Alcohol & Obsessive-Compulsive Disorder

It’s surprisingly common for people to self-medicate with alcohol when they have obsessive-compulsive disorder.

This is because people associate the effects of alcohol with reducing obsessive-compulsive symptoms, but in actual fact, in the long run alcohol exacerbates the condition.

In the UK, over one million people have obsessive-compulsive disorder. [1] Where it exists, alcohol use disorder is more likely to develop. The two can lead to a very poor quality of life with serious health risks.

What is Obsessive-compulsive Disorder?

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Obsessive-compulsive disorder (OCD) is an anxiety disorder. It’s characterised by obsessive fears, intrusive thoughts and mental images.

This is a repetitive experience and leads to compulsive behaviours in order to try and ease and manage the fears.

As time goes on, ritualistic behaviours develop and a person will feel they have to carry these out in order to prevent the triggering fear from occurring.

OCD can be debilitating. It greatly negatively impacts a person’s life. It alters a person’s ability to maintain regular activity and uphold responsibilities.

The most usual themes that unwanted thoughts gravitate around include hurting yourself or others, sex, and religion. People can also commonly have obsessive thoughts about germs and ritualistic behaviours around washing their hands.

Another theme is when thoughts and behaviours are linked to misplacing and forgetting things; people might keep checking.

Causes of OCD

There is no one cause of obsessive-compulsive disorder but there are common risk factors that increase the likelihood of it occurring.

These include:

  • The pre-existence of another mental health condition
  • Genetic factors – other family members might also have OCD
  • Brain structure – the physical structure as well as what’s going on with serotonin levels
  • Substance use including alcohol and other drugs
  • Environmental factors – for example, a trauma in childhood can increase the likelihood

OCD is linked to the neurotransmitters in the brain. Sometimes too many are released or too many are received. It’s particularly linked to serotonin, the mood enhancer.

For people with OCD, there are reduced levels of serotonin in the brain.

The Effect of Alcohol on OCD


When people drink alcohol GABA amino acid is stimulated in the brain. This chemical lowers inhibitions and relaxes a person. Alcohol can induce feelings of euphoria; it lifts the mood by triggering a release of serotonin.

When this happens, in the immediate moment, alcohol is often described as relieving stress and anxiety.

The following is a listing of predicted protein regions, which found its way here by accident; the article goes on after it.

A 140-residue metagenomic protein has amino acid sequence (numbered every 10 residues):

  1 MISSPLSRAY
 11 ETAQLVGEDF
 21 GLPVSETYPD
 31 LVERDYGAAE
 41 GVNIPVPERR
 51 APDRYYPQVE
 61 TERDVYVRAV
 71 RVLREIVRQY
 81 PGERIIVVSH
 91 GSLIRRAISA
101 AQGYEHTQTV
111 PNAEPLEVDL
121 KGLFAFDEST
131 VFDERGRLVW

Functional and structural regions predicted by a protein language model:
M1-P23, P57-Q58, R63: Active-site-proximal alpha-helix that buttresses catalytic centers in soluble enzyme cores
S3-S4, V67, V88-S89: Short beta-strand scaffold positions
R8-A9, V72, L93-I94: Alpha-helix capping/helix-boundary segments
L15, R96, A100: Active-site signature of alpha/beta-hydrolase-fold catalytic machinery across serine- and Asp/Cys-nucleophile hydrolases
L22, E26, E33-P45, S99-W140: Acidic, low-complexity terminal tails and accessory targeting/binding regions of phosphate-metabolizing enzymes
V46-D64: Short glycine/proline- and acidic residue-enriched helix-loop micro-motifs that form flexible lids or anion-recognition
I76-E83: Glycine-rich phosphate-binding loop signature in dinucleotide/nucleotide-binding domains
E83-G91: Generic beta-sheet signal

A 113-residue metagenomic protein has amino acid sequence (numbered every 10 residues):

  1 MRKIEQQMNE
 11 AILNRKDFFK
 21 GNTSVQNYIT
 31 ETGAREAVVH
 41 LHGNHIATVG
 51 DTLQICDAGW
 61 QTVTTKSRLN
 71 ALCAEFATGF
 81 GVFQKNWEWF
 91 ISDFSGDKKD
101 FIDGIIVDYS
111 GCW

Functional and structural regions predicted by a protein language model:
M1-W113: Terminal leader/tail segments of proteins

For a person with OCD, this feeling of relaxation and easing of anxiety can bring a feeling of relief. The immediate effects of alcohol can ease fears and calm the need to practise compulsive behaviours.

While alcohol might offer temporary relief, it has to be emphasised that this is short-lived because of how it affects the brain and body after the initial moment.

Alcohol depresses the central nervous system, it’s a sedative and causes drowsiness. As it leaves the system OCD symptoms can worsen because of the drop in serotonin.

Serotonin levels will actually fall lower than they were before the alcohol consumption. This lowers mood during a hangover and can trigger anxiety, this effect is more pronounced when people have OCD.

For people who drink heavily or who start to suffer from alcohol abuse, there is a huge depletion of GABA amino acid in the brain caused by the large release of it during the drinking session. The drop in alcohol can lead the mind and body into “fight or flight” mode and this can lead to panic attacks after drinking.

The Link Between OCD & Alcohol Use Disorder

There is often a link between various mental disorders and addiction. In terms of OCD and alcohol use disorder (AUD), this is no different.

Research shows that “individuals with OCD report 7.5% to 38% comorbidity with AUD, showing a strong overlap of the disorders, with most studies in the 30% range”. [2]

This shows a very strong relationship. Despite the negative impact of alcohol on OCD, people clearly return to it to try and manage symptoms. Therefore, the likelihood of problematic alcohol use is increased.

When this occurs, professionals in the addiction and mental health fields refer to it as a dual diagnosis.

The Risks of Using Alcohol to Self-Medicate


There are obviously risks associated with alcohol consumption. This is because it’s a substance that has a direct impact on the brain and the body.

The effects of alcohol are seen in its physical manifestations as well as through mental health issues. Drinking regularly increases the risks of the following:

  • Mood swings
  • Needing alcohol to function “normally”
  • Change in thoughts and behaviours as alcohol becomes the focus
  • Breakdown of relationships
  • Cravings, building up a tolerance to alcohol, and withdrawal
  • Changes in appetite and weight